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Judge protects Microsoft's WGA secrets

Antipiracy technology protected from hackers

A federal judge has granted Microsoft's request to keep secret details of its Windows antipiracy technology after the company claimed hackers could exploit the information if it were made public.

US District Court Judge Richard Jones last week granted Microsoft's motion that some documents be sealed in a two-year-old lawsuit that accuses the company of misleading customers when it updated its Windows Genuine Advantage (WGA) antipiracy software via its Windows Update service.

In a deposition filed with Jones three weeks ago, Alex Kochis, the director of Microsoft's Genuine Windows group, said that revealing sensitive sections of the WGA software development kit (SDK) would give hackers a field day.

"Public release of the WGA SDK Integration Specifications information would allow hackers to defeat the WGA Validation function by causing WGA to generate false results indicating that the system being tested is genuine, thereby creating great risk of harm to both Microsoft and users of Microsoft's software," Kochis asserted.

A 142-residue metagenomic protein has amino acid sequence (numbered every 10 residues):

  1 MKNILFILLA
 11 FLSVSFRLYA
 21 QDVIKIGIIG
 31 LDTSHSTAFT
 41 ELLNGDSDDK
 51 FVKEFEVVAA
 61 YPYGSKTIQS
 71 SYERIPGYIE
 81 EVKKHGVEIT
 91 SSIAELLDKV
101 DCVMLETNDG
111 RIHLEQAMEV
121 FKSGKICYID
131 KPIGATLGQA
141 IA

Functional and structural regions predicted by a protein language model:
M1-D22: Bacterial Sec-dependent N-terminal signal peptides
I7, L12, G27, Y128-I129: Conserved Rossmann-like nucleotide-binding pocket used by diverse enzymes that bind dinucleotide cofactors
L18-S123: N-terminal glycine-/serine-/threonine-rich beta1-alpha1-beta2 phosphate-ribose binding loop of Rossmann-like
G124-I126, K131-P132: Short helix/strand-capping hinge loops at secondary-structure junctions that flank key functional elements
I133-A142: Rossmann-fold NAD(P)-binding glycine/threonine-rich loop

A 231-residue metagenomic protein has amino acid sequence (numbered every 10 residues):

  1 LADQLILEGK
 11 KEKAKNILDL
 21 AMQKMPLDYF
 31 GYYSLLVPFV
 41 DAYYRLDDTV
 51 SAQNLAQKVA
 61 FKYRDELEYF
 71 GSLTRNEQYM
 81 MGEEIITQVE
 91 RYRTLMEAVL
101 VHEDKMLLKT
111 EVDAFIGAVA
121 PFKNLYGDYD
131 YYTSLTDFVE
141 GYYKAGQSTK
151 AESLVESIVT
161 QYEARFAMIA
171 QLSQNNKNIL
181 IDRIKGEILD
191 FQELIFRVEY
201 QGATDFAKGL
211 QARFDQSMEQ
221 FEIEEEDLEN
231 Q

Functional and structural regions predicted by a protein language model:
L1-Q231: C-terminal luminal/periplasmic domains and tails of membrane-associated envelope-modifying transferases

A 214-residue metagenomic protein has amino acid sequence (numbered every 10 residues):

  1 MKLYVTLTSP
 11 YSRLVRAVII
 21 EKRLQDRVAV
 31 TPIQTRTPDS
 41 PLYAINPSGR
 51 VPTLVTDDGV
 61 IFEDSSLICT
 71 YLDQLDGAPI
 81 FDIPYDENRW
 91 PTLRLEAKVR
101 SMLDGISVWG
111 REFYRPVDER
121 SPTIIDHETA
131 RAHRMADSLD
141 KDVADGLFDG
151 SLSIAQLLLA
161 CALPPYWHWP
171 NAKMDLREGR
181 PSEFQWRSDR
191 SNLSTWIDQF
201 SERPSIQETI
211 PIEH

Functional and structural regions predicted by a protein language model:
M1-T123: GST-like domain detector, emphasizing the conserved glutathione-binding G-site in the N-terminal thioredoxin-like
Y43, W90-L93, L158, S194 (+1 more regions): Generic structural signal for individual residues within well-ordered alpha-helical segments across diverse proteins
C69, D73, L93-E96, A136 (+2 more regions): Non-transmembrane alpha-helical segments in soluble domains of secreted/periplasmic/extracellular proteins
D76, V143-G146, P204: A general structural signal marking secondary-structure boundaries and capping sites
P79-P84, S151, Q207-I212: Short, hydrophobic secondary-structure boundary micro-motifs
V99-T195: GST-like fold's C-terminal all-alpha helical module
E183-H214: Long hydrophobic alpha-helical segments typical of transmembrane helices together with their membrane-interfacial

By deciphering WGA's error codes and its test protocols, attackers would be able to sidestep the validation process that the technology uses to determine whether a copy of Windows is legitimate, Kochis said.

In turn, that would put users in danger, he said. "Windows XP users would be at risk because pirated copies of Windows XP often contain unauthorised software that pirates have added to copies of Windows XP that can lead to a corrupted system, a loss of data, or even identity theft," Kochis said.

WGA has a chequered history, and has often met with resistance from Windows users. In June 2006 it pushed a version of WGA to XP users via Windows Update by tagging it as a ‘high priority' update that was automatically downloaded and installed to most machines. That event is the one at the centre of the current lawsuit.

A year later, a day-long server outage riled thousands of users who were mistakenly fingered for running counterfeit copies of Windows.

The lawsuit, which seeks class-action status, has not yet been scheduled for trial.

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